APRIL 5-11 2020
Palm Sunday is the final Sunday of Lent, the beginning of Holy Week, and commemorates the triumphant arrival of Christ in Jerusalem, days before he was crucified. On Palm Sunday weekend we have the Blessing and Procession of Palms, and the Reading of the Passion.
Palm Sunday is known as such because the faithful will often receive palm fronds which they use to participate in the reenactment of Christ's arrival in Jerusalem. In the Gospels, Jesus entered Jerusalem riding a young donkey, and to the lavish praise of the townspeople who threw clothes, or possibly palms or small branches, in front of him as a sign of homage. This was a customary practice for people of great respect.
The Triduum, meaning three days, consists of Holy Thursday (Mass of the Lord’s Supper), Good Friday (Good Friday of the Lord’s Passion) and Easter Sunday (Mass of the Resurrection of the Lord). The Triduum, though consisting of three chronological days, is one continuous liturgical day celebrating the revelation of Christ’s Paschal Mystery.
HOLY THURSDAY – Mass of the Lord’s Supper – 7:00 p.m. We welcome the Passover of the Lord with the Liturgy of the Word, and the celebration of the Eucharist. At the presentation of the gifts, there will be a collection of the Rice Bowls which we have been contributing to throughout this season of Lent.
Holy Thursday is the commemoration of the Last Supper of Jesus Christ, when He established the sacrament of Holy Communion prior to his arrest and crucifixion. Jesus celebrated the dinner as a Passover feast. It was at this meal that Jesus says the words seen in the quote from the Gospel of Luke above that we hear at every Mass.
It also commemorates His institution of the priesthood with "The Greatest Commandment", to "love one another as I have loved you" (John 13:34-35) . This establishment of the priesthood is reenacted at Mass with the priest washing the feet of several parishioners. Christ would fulfill His role as the Christian victim of the Passover for all to be saved by His final sacrifice.
On Good Friday we pray the Stations of the Cross at 3:00 p.m. The Celebration of the Passion and Death of the Lord is at 7:00 p.m. We prostrate ourselves in silence. We listen to the Liturgy of the Word and Passion; we make intercessions for the whole world. We venerate the Cross and receive Communion reserved from last evening’s Mass. There will be a special collection for the Holy Land. (The Church will remain open all day for prayer). Today is a day of fast (ages 18-59) and abstinence (14 years and over).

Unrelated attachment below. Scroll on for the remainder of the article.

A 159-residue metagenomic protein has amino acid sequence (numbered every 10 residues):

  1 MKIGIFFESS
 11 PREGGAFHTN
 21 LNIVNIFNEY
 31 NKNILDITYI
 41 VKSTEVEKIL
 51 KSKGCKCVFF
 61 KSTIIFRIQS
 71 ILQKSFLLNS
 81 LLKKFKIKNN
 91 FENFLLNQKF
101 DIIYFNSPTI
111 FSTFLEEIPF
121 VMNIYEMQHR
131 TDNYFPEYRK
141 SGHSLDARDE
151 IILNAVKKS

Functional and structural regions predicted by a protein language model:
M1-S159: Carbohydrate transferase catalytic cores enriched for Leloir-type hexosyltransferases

The liturgical observance of this day of Christ's suffering, crucifixion and death evidently has been in existence from the earliest days of the Church. No Mass is celebrated on this day, but the service of Good Friday is called the Mass of the Pre-Sanctified because Communion (in the species of bread) which had already been consecrated on Holy Thursday is given to the people.
Traditionally, the organ is silent from Holy Thursday until the Alleluia at the Easter Vigil, as are all bells or other instruments, the only music during this period being unaccompanied chant.
The omission of the prayer of consecration deepens our sense of loss because Mass throughout the year reminds us of the Lord's triumph over death, the source of our joy and blessing. The desolate quality of the rites of this day reminds us of Christ's humiliation and suffering during his Passion.
On Holy Saturday we join in the solemn Celebration of the Easter Vigil at 8:00 p.m. (There will be no 4:00 p.m. Mass) We will gather for the lighting of the new fire and blessing of the Easter Candle. We listen to the age-old stories of our faith and sing the first Alleluias of Easter.
BRING A BELL – If you attend the Easter Vigil, please bring a bell from home to be rung when the Glory to God is sung and the Church bells are ringing. We have been focused on the coming of the Kingdom during our Lenten journey. We now celebrate the coming of the Kingdom through Jesus' Resurrection with the Return of Alleluia!
THE RESURRECTION OF THE LORD
EASTER MORNING – We celebrate the joy of Easter Day. Masses will be celebrated at 8:30 and 11:00 a.m. There will be no 6:00 PM Mass.
Easter is the celebration of Christ's resurrection from the dead. His resurrection marks the triumph of good over evil, sin and death. Easter represents the fulfillment of God's promises to mankind, it is the most important holiday on the Christian calendar.